What is assistive technology?

Assistive technology is any kind of technology and/or tool that can be used to enhance the functional independence of a person with a disability. Often, for people with disabilities, accomplishing daily tasks such as communicating with others, going to school or work, or participating in activities can be a challenge. Assistive Technology (AT) devices are tools to help overcome those challenges and enable people living with disabilities to enhance and have access to a quality of life, that may otherwise not be known, and lead more independent lives.

The mission of this blog is to serve as a voice of a constant researcher in the field of educational and assistive technologies so that the best products, strategies and services may be located easily, in hopes that they will then be delivered, taught and used to better the lives of people with disabilities.


Technology as a Method for Teaching

Using Technology as a Method for Teaching -
it is NOT about Teaching Technology Any More!
Image result for technology as a teaching tool

We have had a real shift in the way we are using technology in the classrooms. We are no longer stuck in the place where we need to teach the technology- most of the kids know more than we do! Now it is time to put the technology to work for us as a tool for learning content. What an exciting time! Please take a few minutes to watch the video provided on this page, "Pay Attention" that was posted to TeacherTube. It will take a few minutes but is well worth the time.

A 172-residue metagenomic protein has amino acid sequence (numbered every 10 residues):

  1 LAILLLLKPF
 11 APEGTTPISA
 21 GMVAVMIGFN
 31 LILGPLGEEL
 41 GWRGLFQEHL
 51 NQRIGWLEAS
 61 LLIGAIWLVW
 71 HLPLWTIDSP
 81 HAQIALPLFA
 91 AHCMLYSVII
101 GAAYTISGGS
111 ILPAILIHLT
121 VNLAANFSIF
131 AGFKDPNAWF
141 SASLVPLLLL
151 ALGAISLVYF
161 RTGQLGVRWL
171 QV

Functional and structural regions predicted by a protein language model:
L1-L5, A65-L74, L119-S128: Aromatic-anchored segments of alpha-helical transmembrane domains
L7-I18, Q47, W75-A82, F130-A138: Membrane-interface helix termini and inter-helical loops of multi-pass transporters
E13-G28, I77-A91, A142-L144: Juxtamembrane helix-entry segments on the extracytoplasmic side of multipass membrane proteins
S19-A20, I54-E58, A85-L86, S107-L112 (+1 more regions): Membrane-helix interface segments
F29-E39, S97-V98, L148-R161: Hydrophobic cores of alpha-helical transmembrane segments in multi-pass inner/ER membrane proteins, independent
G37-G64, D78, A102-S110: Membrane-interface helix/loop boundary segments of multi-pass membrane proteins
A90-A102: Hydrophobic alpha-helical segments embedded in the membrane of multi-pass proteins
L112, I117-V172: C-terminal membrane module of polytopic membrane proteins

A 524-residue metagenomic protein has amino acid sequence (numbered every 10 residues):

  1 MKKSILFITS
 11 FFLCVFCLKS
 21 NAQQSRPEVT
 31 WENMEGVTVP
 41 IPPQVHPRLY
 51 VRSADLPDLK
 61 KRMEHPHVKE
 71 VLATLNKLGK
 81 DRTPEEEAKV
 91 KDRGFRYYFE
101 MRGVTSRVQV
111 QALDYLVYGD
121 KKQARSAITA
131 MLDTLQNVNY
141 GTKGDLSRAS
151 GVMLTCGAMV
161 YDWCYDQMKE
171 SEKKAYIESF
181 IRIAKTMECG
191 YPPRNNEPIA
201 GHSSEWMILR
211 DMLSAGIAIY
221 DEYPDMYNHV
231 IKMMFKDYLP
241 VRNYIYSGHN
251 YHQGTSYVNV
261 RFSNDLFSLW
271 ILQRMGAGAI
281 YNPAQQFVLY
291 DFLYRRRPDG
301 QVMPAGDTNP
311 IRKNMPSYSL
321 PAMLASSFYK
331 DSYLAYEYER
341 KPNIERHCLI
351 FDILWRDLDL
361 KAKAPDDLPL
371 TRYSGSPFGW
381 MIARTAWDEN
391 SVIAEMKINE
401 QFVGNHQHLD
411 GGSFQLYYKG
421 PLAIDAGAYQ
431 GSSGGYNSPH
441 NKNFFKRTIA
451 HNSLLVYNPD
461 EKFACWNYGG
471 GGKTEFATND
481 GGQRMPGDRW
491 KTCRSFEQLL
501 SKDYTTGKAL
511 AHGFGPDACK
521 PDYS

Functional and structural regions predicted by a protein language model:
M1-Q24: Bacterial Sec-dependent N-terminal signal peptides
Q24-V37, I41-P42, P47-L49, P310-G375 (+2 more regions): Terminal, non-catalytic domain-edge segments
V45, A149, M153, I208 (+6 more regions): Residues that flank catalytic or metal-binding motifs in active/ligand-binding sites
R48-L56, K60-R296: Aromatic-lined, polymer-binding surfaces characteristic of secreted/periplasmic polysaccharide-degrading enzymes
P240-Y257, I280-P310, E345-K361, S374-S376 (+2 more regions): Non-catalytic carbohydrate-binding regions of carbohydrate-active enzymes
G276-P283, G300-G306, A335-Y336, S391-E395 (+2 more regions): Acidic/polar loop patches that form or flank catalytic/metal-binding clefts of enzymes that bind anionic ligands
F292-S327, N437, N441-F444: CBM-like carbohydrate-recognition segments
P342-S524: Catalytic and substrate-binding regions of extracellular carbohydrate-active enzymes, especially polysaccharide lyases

Some technology in the classroom thoughts:

Wikipedia - there is a real power in using the Wikipedia source in your classrooms. (www.wikipedia.com)

One point that I want to point out about Wikipedia as stated on the Wikipedia site:
“The primary objective of Wikipedia is to produce a high-quality encyclopedia, and most pages are encyclopedia articles. However, given that there is no official structure policing the quality of articles, the Wikipedia community has spawned its own rules, procedures and values, which continue to evolve. Some of these values are informal and you will learn them from observing, asking, or being told by other editors. Some are formal (and their page titles are preceded by "Wikipedia:", like this page). Whilst there are rules and procedures covering everything from serious, right down to fun, a few are really important. These few are mostly common sense about respecting how Wikipedia works and what it tries to do, but also reflect the accumulated experience of hundreds of editors who are constantly learning and refining core values, which help us avoid or resolve conflicts over content, and which guide us in our constant effort to improve articles.”

As one teacher I know stated so well about warnings to students: